Most hotels in Malta don’t accept pets in the rooms. However, if you rent an apartment through one of the several short-stay apartment rental companies, you will be able to find a suitable place to stay.
Unfortunately, we need to put out a warning for the Hilton in Paceville. They are listed as a dog-friendly hotel, and by all means, you are allowed to rent a room for yourself and your dog. But, your dog must stay in the room as it is not allowed in any of the common areas of the hotel, not even the outdoor terrace restaurant.
Where Dogs are Welcome
Dogs are welcome in most places in Malta including restaurants, public transportation and shops, and even in super-markets if they are carried.
My dog was welcome in the vast majority of restaurants we visited. We enjoyed the delicious Maltese food at low-budget restaurants as well as the food in upper mid-range restaurants.
Pompe got warm welcomes to the restaurants, and nearly every time he got some water without me asking for it.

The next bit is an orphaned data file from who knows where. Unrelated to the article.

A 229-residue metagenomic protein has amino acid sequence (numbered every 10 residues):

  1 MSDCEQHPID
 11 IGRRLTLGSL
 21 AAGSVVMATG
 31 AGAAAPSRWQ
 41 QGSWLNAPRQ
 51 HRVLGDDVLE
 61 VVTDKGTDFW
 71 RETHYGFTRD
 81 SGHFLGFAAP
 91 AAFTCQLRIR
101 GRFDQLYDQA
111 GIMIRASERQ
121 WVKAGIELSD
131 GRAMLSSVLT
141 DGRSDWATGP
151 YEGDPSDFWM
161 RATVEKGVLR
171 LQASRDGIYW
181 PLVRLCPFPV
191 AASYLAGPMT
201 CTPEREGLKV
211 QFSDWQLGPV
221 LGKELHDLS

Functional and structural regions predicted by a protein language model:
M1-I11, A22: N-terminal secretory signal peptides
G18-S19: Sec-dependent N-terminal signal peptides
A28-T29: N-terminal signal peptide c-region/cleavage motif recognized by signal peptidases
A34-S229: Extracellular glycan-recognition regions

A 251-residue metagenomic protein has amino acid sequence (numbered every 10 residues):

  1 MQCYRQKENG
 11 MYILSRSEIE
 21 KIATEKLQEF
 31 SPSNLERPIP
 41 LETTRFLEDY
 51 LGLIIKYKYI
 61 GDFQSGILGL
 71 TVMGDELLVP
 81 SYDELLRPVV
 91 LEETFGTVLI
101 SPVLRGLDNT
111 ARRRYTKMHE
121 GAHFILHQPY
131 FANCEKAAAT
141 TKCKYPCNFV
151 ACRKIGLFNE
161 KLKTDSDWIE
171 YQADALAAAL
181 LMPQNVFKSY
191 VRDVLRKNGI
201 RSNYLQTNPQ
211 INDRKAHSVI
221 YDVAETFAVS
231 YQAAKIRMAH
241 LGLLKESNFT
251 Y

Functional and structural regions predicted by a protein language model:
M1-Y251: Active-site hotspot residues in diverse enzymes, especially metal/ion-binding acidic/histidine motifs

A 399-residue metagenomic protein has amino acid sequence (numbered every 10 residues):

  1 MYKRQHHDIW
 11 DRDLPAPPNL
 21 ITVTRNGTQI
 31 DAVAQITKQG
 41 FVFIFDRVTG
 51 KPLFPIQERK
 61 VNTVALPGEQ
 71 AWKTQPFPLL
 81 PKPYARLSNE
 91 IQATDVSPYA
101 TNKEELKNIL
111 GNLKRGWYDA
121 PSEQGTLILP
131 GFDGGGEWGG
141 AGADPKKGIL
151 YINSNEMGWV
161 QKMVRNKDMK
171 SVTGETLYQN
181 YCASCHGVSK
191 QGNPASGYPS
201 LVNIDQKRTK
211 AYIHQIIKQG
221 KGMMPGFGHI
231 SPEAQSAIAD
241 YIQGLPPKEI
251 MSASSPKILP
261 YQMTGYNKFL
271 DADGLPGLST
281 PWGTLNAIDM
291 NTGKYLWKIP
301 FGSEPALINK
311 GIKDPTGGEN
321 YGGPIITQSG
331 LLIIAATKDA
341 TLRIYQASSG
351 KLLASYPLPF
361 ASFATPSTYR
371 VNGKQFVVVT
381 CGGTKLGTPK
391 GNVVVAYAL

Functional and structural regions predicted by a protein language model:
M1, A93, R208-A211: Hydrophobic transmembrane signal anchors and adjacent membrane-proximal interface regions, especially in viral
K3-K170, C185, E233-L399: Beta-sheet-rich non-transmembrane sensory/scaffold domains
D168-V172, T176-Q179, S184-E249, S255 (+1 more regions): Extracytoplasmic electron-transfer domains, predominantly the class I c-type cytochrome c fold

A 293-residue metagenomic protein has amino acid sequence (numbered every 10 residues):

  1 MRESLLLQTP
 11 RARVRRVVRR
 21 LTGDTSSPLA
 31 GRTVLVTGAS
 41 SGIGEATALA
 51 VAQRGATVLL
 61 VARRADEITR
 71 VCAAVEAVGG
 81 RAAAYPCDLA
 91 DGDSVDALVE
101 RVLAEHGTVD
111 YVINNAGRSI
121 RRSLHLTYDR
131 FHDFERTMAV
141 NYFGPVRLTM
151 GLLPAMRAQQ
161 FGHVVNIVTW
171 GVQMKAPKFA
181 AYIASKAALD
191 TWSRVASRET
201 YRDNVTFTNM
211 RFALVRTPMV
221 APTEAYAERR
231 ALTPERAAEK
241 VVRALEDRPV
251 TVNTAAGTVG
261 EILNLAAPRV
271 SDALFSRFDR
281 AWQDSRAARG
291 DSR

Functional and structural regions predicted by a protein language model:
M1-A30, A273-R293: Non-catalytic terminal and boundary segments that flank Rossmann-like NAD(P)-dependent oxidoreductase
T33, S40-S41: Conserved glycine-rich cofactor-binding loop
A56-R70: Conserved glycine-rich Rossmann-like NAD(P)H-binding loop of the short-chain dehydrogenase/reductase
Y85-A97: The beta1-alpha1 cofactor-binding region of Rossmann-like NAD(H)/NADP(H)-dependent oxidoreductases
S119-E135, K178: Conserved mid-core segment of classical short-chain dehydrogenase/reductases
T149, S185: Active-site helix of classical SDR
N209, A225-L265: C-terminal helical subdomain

Far more than once, the restaurant-servers surprised my dog by giving him some delicious restaurant-meat. When adding it all up, even I am astonished! During 3 weeks in Malta, Pompe was given the following delicacies at restaurants: Grilled chicken, juicy kebab, different sausages, salami, fresh ribs and even a chicken pie which is a Maltese specialty. I can honestly say that my dog loves Malta and the warm, loving people there.
On Malta’s Public Transport website one can read that the corporate policy is that dogs are allowed if they are carried or placed in suitable containers. However, one should not see it as a hard rule, but rather a guide-line.
Dogs are allowed onto busses if the particular driver is of the opinion that the particular dog won’t disturb the other passengers. We met owners of small dogs who were refused onto buses, and owners of large dogs who were fine.
Dogs are also welcome on the bus-tour Hop on Hop off that tours the island.
Dogs are not allowed in the many museums and historical sites, but are allowed in most other places. You and your dog will love to discover Malta’s unique nature together and your dog can come along on boat trips and participate in some water sports.
Dogs are allowed onto a few of the sandy beaches and virtually all rocky beaches.
The storms on the island are truly amazing! If you are on the island when there is a storm, I highly recommend going to one of the many seaside restaurants. Get a glass of wine and look at the roaring sea splash against the windows.